There is an unlikely family of celebrities in Jackson Hole entertaining visitors this summer and the performance is included with your Grand Teton National Park entrance fee. Traveling along park roads it is quite common to find yourself in a wildlife jam often caused by the larger fauna like moose, elk, bison and bears but some of the largest traffic jams and wildlife enthusiasm of the summer have been caused by Castor canadensis – the American Beaver.
Along the Moose-Wilson road, a couple miles south of Moose, Wyoming, watch on your left for a marshy area that turns into a pond within 100 yards (make sure not to stop at ‘Sawmill’ pond which is the first pond you will come to on the left – though you should stay focused for the moose and Great Grey owls that regularly hang out there!). The pond is created by an elaborately built dam spanning the entire south side. Built out of mud, branches and logs the dam blocks up the stream creating a stable body of water for the beaver to live in. In the middle of the pond you will see a huge, pyramidal pile of sticks and if you look closely the carefully intertwined gnawed branches will give away the skillful design of their lodge. This den or ‘lodge’ houses the entire family of beaver responsible for the series of dams that have blocked up the stream creating the pond they live in as well as the wetland behind it.
Beaver are one of the largest members of the rodent family and can weigh up to 100lbs. They are incredible swimmers and use their ability to be underwater for up to 15 minutes to avoid predators. As a matter of fact the reason they build lodges in calm water or live in dens underneath the banks of waterways is so that they can swim in and out of their dens safely avoiding many would be predators.
Beaver are herbivorous and, contrary to popular belief, don’t eat fish. They will eat a variety of plants especially bottomland deciduous plants and trees. The reason they down larger trees is both for dam and lodge building materials and for food. They will eat the bark of some trees and the cambium layer of the tree just underneath the bark. That pulpy ‘living’ layer of the tree is a prime source of nutrition and the reason you see the branches and trunks of trees felled by beaver to have scrape marks down the entire length. Willows, Aspen, and Cottonwood are the most common targets of Beaver in this area; however it is not impossible to see them cut down conifers if they need building material.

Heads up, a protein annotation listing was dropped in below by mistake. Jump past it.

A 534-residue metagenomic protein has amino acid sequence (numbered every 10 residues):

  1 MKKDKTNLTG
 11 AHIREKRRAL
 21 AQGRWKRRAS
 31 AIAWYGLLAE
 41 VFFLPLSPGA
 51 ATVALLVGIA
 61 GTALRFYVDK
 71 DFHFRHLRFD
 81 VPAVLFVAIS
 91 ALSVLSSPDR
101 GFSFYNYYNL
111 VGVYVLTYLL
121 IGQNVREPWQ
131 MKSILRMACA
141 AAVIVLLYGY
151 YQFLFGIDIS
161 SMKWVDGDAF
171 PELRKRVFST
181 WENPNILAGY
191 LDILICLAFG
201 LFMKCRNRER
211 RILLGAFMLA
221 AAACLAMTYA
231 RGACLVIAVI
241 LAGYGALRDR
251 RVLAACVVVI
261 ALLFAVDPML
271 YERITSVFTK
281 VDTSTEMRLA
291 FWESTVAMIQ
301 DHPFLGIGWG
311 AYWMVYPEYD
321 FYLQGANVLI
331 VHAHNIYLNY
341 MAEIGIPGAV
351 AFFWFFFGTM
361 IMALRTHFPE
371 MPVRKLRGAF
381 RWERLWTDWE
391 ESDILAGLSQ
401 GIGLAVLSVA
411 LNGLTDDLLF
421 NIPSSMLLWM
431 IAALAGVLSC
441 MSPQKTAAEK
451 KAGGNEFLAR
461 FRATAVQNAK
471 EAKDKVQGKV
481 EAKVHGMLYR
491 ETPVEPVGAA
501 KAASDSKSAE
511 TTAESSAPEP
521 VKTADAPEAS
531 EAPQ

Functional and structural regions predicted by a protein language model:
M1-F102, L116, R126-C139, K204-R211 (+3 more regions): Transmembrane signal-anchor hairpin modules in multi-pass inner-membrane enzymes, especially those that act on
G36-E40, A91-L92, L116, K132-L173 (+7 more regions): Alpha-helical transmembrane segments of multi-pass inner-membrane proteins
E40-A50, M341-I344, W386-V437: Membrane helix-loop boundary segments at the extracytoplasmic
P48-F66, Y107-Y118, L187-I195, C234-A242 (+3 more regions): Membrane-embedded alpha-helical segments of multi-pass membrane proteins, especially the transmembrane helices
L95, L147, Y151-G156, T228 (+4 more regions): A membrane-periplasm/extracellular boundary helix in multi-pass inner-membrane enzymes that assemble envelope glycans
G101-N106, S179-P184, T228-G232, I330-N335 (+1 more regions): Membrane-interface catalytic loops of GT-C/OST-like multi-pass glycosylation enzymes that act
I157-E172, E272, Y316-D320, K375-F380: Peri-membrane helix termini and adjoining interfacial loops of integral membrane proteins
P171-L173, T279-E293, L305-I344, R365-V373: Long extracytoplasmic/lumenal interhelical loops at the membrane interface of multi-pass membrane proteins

One of the sure signs of Beaver activity are fresh wood chips at the base of a tree they are ‘skirting’. Beaver will carefully chew a ring around the base of a tree, similar to a lumberjack chopping around the base of a tree with an axe. They will even direct the angle of the fall by weakening a certain side more than the other to make sure they aren’t crushed and that they don’t drop the tree into their dams and lodge.
The Beaver pelt was the most sought after and traded fur by the early European explorers. The native americans used Beaver fur for clothing to stay warm but the Europeans had a much more lucrative market for the pelts back in the old world. The pelts would be processed to make felt for a variety of hats including the the classic top hats worn by gentleman throughout western Europe. The hat making process involved separating out the coarse guard hairs from the softer hair underneath then boiled down to create a workable material that could be pressed into shape to form a variety of hats. One of the chemicals used in this process was Mercury, which would often lead the hatters to get poisoned from the fumes emanating from the vats. One of the affects of Mercury poisoning is erratic behavior, mood swings and trembling which is the basis for the saying ‘mad as a hatter’ and probably the foundation for the Mad Hatter character in Alice in Wonderland.
This lucrative industry penetrated deep into the North American wilderness with native American tribes trading with early explorers for everything from trinkets to metal tools, firearms and alcohol. In 1803 Thomas Jefferson negotiated the purchase of a large area of land claimed by the French west of the Mississippi River. Known as the Louisiana Purchase this largely unmapped and unexplored land needed to be claimed, mapped and explored hence the need for an American expedition into this largely uncharted wilderness. The Lewis and Clark Expedition left St. Louis in May of 1804 with several missions, one of which was to establish a network of trade with the native inhabitants in order to gain control over more furs coming out of the American interior.